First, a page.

After a blistering Truckin'>Other One>Viola Lee, I figured the show was done, and it was time for a little Phil rap and encore. But instead, the opening notes of Scarlet emerged out of the chaos of Viola Lee (it was 12:45 am for those keeping score). I literally blurted out "Really?" I then proceeded to lose myself in 20 minutes of musical bliss. The band must of exceeded curfew since there was no Phil rap or encore.
I was blessed with many great Scarlet>Fires over the years, but 2 that really stand out are 9/2/78 (Giant's Stadium) and 6/18/83 (SPAC).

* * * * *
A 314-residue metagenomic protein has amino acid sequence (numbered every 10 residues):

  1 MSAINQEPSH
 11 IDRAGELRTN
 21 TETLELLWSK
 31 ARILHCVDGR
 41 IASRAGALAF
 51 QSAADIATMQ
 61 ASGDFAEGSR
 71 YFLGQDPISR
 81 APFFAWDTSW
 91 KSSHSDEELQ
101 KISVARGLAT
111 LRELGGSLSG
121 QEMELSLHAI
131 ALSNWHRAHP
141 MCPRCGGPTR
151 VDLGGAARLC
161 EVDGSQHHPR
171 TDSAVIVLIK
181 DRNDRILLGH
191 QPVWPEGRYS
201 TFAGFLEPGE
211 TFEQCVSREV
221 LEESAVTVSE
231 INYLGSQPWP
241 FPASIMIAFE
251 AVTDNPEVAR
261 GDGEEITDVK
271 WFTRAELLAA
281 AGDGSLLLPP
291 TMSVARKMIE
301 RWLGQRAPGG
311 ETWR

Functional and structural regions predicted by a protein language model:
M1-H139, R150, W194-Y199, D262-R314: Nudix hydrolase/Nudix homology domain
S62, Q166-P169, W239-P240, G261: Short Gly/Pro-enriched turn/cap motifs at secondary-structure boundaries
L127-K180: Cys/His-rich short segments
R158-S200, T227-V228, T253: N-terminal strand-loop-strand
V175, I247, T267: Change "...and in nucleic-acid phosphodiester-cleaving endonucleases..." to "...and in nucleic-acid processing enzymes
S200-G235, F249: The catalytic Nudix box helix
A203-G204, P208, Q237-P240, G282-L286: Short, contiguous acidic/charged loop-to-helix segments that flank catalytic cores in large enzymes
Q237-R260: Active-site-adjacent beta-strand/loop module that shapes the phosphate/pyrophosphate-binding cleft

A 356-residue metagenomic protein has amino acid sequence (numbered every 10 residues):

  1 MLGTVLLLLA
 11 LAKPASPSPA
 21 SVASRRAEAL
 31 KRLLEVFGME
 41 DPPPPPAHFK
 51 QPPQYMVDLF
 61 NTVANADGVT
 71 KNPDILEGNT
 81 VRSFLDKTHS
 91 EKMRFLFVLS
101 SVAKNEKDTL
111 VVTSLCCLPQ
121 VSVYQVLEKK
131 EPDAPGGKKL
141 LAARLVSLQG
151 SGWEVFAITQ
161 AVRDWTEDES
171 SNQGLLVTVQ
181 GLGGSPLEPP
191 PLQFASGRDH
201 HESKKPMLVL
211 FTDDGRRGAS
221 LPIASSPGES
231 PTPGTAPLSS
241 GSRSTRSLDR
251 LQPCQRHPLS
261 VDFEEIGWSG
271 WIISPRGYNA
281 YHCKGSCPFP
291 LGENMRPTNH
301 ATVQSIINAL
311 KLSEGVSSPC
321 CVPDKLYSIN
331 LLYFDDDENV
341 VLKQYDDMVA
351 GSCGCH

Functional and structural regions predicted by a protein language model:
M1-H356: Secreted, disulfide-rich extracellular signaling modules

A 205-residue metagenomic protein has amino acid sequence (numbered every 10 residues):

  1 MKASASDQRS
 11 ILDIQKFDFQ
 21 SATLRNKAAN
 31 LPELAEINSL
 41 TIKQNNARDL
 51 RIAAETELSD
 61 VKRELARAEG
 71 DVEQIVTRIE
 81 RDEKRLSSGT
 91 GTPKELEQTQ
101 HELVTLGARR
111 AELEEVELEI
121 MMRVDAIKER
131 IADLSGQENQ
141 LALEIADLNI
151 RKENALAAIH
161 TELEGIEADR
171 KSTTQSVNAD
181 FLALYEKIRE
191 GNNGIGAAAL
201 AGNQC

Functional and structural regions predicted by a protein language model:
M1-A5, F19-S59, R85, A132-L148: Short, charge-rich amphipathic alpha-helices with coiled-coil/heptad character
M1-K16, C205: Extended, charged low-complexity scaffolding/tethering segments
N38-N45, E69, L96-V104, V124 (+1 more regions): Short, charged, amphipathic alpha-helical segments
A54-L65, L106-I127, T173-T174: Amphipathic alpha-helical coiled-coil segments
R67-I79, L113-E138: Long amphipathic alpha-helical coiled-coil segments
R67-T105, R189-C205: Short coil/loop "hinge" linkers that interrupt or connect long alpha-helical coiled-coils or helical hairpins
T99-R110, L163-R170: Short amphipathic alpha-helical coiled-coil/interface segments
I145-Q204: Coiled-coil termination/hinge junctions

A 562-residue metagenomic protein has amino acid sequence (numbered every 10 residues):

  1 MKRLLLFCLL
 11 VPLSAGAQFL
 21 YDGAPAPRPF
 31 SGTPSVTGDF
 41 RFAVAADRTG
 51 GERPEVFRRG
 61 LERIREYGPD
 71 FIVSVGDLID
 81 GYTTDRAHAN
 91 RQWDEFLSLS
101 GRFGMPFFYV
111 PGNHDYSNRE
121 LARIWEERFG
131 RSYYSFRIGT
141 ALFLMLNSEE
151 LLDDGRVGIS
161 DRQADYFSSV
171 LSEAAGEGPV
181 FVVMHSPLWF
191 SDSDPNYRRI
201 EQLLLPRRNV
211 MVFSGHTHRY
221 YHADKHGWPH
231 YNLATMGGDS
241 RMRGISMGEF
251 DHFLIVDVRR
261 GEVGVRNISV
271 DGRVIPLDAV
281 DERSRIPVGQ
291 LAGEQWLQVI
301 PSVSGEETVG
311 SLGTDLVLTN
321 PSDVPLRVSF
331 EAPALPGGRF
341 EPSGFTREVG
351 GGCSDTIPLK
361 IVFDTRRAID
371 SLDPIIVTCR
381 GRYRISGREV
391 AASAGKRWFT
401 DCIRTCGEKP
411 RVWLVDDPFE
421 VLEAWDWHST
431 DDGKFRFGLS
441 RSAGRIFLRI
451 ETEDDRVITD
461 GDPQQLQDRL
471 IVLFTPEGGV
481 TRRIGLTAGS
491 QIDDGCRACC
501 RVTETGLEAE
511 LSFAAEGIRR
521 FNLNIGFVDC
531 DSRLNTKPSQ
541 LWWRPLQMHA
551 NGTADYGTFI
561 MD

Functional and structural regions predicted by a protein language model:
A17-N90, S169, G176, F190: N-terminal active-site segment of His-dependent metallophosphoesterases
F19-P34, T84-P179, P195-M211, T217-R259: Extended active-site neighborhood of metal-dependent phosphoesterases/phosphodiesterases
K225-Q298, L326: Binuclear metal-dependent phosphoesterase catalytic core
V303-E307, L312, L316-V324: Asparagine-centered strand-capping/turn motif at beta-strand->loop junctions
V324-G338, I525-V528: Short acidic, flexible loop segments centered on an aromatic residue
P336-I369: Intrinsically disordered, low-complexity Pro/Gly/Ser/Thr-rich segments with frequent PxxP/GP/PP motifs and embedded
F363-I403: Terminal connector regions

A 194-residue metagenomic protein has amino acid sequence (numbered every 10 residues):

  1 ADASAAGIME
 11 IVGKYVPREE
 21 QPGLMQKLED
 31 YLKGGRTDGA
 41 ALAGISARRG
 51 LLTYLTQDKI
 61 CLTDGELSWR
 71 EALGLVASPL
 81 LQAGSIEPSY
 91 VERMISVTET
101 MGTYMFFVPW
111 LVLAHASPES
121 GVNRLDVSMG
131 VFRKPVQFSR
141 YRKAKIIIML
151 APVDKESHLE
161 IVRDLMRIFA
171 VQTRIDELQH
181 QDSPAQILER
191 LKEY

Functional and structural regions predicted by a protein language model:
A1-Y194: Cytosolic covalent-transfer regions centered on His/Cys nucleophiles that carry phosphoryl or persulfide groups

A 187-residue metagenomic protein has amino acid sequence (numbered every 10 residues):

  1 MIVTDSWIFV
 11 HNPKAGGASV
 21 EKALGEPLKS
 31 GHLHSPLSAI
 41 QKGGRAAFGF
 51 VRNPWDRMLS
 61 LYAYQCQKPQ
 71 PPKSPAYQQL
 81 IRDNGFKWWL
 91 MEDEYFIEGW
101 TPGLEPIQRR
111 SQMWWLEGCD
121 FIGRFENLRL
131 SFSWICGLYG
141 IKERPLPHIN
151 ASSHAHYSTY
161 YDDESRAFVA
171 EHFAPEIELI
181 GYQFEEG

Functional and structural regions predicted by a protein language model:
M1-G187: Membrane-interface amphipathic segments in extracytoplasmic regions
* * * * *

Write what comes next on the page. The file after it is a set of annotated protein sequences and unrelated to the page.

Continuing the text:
The version from Diga Rhythm Band is wonderful. Great old album also. I've worked in the mountains most of my adult life and on more than a few wildland fires over the years. My first season with the Forest Service was in Montana back in 1977. That September we were flown from Missoula to Monterey on a DC-3 for a month of mop-up and rehab after the Marblecone Fire of Big Sur. We flew in helicopters all over the Santa Lucia Range and based out of Arroyo Seco for the first two weeks and then at Tassajara Monestary for the last two weeks. At the end of the work season I had the cash to make my way down from Montana to New Mexico then out to San Francisco to see the Dead for my first time since October 1974. It was fantastic to check back in and see Mickey Hart back in the mix. To see the Dead on 12/29/77 and 12/30/77 was absolute bliss. Over the years Fire on the Mountain was a high point of many a Dead concert. In recent years I've been witness to the new mega fires in the west. I've not done any fire related work since 2002 (age limits) as trail work is my real career.(29 years)Some of the bigger fires I've seen this century (as a non fire fighter) have been the Rodeo-Chediski fire of 2002, the Wallow Fire of 2010,the Horseshoe Two Fire of 2010,the Whitewater Baldy Fire of last year and the Silver Fire of this year. Fire scientists are saying these fires show more aggressive behavior then any known in recorded history. So back to the Grateful Dead, A great big happy 70th birthday to Mickey Hart. By the way the book "Fire on the Mountain" by Edward Abbey is a masterpiece of Southwestern literature. The very obscure movie based on the book with Buddy Ebsen as the grandfather is also very powerful. Takes a whole sky of water just cool it down. Monsoons extra big this summer, Hopi friends say more rain than anytime in memory.